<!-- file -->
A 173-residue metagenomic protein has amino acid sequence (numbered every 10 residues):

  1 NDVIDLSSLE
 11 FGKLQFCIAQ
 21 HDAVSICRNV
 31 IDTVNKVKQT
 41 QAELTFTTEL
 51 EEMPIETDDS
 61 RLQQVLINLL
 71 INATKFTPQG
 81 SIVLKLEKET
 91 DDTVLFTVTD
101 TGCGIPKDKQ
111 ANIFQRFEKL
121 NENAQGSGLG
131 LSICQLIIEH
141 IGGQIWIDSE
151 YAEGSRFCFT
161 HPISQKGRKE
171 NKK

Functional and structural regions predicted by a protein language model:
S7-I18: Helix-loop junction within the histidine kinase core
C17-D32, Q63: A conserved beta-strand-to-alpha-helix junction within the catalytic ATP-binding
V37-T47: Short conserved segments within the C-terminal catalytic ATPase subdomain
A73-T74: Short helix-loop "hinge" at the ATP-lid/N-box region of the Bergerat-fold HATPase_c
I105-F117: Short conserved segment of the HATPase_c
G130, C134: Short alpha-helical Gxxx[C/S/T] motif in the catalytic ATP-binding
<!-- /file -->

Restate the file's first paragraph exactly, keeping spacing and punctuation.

A 173-residue metagenomic protein has amino acid sequence (numbered every 10 residues):